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CMI report identifies ‘crisis in management’


UK businesses are facing a “crisis in management” and are at risk from a “ticking time bomb of myopic management”, an independent commission has warned.

The Commission on the Future of Management and Leadership, founded by the All-Party Parliamentary Group on Management and the Chartered Management Institute (CMI), calls for UK businesses to focus on purpose, people and profit to help the UK economy achieve its full potential.

It issued the warning in the report Management 2020: Leadership to unlock long-term growth, which features testimonies from more than 60 individuals and organisations (including John Lewis Partnership chairman Charlie Mayfield and Thomas Cook CEO Harriet Green), plus a survey of more than 2,000 business leaders and managers. 

Regarding purpose, the commission proposes companies should define long-term aims beyond hitting financial targets. 

According to the research, 57% of leaders surveyed admit that their organisation performs poorly or could do better on key measures. Only 37% of respondents say their CEO is rewarded for delivering value for all stakeholders, rather than just for meeting financial targets. 

When it comes to the people element, 71% of leaders admitted they either don't train first-time managers or could do better training them. This means up to 150,000 employees take on management roles without training every year. 

The report also suggests employers are neglecting coaching and mentoring, with only 24% saying their organisation does it 'well' or 'very well'. 

No investment in potential

On potential, the commission claims UK business is not investing enough in developing the next generation of managers and leaders.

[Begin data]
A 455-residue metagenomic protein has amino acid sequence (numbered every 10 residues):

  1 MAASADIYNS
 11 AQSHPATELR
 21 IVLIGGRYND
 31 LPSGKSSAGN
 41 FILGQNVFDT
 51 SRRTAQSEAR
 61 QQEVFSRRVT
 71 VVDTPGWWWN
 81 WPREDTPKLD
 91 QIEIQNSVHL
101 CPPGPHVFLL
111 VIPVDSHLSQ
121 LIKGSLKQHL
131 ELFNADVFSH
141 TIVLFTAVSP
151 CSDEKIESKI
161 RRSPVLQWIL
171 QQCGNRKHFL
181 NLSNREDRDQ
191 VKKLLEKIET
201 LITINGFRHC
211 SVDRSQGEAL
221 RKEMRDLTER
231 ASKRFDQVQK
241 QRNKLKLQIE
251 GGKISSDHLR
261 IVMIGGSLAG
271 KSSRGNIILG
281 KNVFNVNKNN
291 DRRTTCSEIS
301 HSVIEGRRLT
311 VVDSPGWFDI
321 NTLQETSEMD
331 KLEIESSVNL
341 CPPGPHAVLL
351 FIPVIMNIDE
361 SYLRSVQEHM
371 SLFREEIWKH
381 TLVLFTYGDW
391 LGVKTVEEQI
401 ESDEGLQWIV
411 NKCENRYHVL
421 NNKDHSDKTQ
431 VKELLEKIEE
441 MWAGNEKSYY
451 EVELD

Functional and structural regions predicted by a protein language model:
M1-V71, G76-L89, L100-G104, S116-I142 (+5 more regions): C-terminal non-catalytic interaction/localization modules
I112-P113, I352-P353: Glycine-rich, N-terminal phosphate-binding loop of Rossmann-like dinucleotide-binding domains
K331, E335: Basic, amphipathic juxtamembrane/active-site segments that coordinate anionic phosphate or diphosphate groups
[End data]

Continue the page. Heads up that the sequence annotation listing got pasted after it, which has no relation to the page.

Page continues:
More than half (57%) of managers surveyed said their organisation does not offer young people work experience and a further 64% said their employer does not report on how it is working with schools, colleges or universities, or does so poorly. 

Barry Sheerman MP, commission co-chair and chair of the All-Party Parliamentary Group on Management, said employability needs to be embedded in education. 

“Government should work with partners to build exchange networks, helping employers to set up work placements and share ideas with each other and with schools, colleges and universities,” he said. 

He also called on the Government to encourage businesses to report on how they are working with communities and developing their people.

Peter Ayliffe, CMI president and co-chair of the commission, said the UK is facing “widespread under-investment in the next generation of leaders”.

“Unless all of us responsible for leading businesses, public services and charities acknowledge that we are at a tipping point and commit to being part of a better managed Britain, the nation's sustainable long-term growth opportunities will not be fulfilled,” he said. 

“Without a genuine focus on the three critical areas of purpose, people and potential, we cannot hope to build a sustainable economy – nor a cohesive and prosperous society from which everyone benefits." 

Further reading 

Read HR magazine’s in-depth look at integrated reporting, the next evolution in management reporting.